Cobb County District Attorney Flynn D. Broady, Jr. held the first Mental Health and Suicide Prevention for Law Enforcement Symposium. at the Cobb Public Safety Training Center on September 23, 2021.
Over 100 people registered. The symposium was free for law enforcement personnel, prosecutors, victim advocates, and mental health professionals.
Cobb County DA Chief Investigator Charles Prescott came up with the idea for the event, citing the high rate of suicide among law enforcement officers.
“I’ve attended four funerals of fellow officers who have lost their lives to suicide this year. We are here to make sure that mental health does not remain a taboo subject.”
The press release reporting on the event described the situation leading to the event as follows:
The demand for mental health related response by law enforcement continues to increase. Nationwide, over 47,500 people died by suicide in 2019, which is more deaths than natural disasters, war and homicide combined. In 2021, there have been 104 reported officers who have committed suicide, according to Blue H.E.L.P.
“In our profession, we see many things that warp our minds on how we feel about this world,” DA Broady said. “I wanted to have this symposium to provide an open dialogue about mental health and law enforcement as well as sharing information about resources available.”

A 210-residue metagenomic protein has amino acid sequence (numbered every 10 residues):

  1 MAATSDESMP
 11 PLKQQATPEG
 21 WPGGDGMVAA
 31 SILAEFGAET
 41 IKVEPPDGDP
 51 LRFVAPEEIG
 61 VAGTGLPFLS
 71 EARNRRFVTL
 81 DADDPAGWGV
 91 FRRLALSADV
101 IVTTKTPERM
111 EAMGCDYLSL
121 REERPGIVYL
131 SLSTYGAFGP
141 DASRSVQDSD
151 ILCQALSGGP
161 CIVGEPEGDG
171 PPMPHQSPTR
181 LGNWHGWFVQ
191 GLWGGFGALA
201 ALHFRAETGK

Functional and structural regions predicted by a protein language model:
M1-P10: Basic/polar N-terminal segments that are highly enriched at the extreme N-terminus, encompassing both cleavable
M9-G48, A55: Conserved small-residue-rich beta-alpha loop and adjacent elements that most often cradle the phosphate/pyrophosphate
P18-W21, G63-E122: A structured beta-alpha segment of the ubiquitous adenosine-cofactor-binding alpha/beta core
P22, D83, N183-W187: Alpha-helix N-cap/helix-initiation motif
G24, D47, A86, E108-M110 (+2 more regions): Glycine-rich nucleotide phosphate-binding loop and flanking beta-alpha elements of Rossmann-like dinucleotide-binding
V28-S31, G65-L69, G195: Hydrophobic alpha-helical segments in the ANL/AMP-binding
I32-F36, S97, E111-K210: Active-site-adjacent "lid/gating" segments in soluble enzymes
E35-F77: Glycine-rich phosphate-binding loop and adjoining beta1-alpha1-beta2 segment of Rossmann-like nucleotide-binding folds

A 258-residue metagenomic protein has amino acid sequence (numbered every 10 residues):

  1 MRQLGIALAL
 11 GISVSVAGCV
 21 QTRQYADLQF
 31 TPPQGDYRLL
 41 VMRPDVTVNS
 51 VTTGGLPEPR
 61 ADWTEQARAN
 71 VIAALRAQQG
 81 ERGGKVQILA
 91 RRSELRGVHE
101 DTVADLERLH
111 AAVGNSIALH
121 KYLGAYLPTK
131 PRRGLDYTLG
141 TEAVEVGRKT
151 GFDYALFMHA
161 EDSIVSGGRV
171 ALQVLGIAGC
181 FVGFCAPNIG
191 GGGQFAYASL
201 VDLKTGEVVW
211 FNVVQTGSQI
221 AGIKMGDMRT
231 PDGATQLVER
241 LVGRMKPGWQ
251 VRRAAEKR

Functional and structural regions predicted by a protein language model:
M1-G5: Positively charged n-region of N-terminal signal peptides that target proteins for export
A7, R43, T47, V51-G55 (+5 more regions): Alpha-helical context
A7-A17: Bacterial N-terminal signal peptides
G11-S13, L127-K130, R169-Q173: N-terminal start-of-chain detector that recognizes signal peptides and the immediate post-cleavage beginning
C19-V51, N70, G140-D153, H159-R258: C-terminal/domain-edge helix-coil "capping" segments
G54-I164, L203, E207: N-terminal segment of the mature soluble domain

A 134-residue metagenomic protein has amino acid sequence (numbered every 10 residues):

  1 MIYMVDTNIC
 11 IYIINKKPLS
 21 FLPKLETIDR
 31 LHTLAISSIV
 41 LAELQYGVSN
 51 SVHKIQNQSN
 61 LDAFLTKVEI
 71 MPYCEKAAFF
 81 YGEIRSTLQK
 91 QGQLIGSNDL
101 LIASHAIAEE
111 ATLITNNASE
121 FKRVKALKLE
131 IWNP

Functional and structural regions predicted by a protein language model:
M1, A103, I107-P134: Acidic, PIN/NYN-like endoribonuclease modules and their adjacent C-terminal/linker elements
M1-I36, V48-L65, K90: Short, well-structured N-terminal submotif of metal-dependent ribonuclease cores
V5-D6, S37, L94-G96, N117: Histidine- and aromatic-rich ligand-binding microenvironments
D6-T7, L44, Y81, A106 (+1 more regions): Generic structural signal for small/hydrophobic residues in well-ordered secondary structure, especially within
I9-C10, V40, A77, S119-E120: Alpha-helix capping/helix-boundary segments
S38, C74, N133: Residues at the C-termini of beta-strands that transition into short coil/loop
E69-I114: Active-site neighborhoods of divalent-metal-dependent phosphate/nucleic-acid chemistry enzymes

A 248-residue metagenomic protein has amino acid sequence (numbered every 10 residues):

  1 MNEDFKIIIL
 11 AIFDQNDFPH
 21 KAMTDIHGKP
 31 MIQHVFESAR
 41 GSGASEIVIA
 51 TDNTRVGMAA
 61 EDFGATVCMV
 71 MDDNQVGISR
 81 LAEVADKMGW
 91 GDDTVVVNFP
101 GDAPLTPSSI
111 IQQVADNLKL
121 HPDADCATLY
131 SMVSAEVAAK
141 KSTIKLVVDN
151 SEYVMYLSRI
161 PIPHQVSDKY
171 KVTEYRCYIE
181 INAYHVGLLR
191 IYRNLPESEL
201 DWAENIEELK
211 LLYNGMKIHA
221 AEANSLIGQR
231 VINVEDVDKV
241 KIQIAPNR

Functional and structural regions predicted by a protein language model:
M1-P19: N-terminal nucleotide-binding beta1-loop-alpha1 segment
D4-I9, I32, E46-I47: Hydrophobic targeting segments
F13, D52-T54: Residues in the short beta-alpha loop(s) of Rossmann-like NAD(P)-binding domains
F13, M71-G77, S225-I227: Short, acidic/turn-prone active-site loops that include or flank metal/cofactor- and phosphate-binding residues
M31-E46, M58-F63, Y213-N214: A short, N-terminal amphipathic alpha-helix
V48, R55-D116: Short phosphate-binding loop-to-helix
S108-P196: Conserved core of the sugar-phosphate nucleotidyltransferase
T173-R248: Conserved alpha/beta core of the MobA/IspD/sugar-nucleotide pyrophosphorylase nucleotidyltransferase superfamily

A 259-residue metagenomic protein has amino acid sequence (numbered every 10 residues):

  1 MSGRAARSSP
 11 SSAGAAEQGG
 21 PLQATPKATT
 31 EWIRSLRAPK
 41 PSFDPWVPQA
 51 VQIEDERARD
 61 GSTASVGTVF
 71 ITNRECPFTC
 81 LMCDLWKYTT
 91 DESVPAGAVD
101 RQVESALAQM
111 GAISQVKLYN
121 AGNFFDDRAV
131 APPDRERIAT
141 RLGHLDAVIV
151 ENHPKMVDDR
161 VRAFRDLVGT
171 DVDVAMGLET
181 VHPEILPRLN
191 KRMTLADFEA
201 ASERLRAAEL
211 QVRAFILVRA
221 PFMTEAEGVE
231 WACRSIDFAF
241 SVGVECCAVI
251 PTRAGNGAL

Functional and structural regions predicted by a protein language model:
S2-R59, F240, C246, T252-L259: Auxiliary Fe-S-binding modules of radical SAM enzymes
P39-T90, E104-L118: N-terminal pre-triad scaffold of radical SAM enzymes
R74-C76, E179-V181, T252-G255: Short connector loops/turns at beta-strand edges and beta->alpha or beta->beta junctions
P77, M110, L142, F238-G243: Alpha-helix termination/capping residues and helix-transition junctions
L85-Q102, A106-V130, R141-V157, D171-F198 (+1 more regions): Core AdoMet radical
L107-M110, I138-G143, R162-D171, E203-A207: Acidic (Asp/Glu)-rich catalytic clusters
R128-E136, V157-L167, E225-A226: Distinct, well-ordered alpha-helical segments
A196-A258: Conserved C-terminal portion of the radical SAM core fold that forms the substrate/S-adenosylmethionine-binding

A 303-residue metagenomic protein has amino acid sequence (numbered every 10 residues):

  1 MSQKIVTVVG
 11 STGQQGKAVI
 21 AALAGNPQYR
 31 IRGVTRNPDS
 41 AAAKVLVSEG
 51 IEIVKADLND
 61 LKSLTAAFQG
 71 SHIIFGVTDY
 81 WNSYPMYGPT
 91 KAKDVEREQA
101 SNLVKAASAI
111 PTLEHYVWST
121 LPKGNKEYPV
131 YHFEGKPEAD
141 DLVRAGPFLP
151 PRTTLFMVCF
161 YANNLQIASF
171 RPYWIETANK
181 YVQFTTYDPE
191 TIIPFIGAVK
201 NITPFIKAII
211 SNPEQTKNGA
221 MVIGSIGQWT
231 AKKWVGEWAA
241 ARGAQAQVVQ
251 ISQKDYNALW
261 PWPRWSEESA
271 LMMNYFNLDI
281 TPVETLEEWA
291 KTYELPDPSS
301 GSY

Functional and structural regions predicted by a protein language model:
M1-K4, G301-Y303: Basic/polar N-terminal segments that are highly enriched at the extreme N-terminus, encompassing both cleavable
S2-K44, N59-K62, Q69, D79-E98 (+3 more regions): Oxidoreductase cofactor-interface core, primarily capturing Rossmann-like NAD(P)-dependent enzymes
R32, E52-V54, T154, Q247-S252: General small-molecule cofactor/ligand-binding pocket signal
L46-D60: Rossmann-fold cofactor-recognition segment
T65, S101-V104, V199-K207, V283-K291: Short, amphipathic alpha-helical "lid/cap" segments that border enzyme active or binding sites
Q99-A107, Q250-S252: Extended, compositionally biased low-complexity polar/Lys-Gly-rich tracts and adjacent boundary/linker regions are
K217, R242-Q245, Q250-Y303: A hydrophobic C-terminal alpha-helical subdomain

Patrick Cullinan of the Southern States Police Benevolent Association, was the keynote speaker, and he talked about his personal experiences with suicide and alcohol addiction throughout his 32-year career.
William Anastasio, a Senior Investigator with Cobb County, Dr. Keisha Pou-Buchanan, LPC, CPCS, and Officer Jacob King with the Cobb County also spoke.
For more information visit the following links:
The virtual brochure from the Symposium includes the agenda, biographies of the speakers, and more information from the event. Highlights from each presentation are available in this playlist on the Cobb County District Attorney’s Youtube channel.
If you or someone you know is in crisis, contact the Suicide Prevention Lifeline online or by phone: 1-800-273-TALK (8255)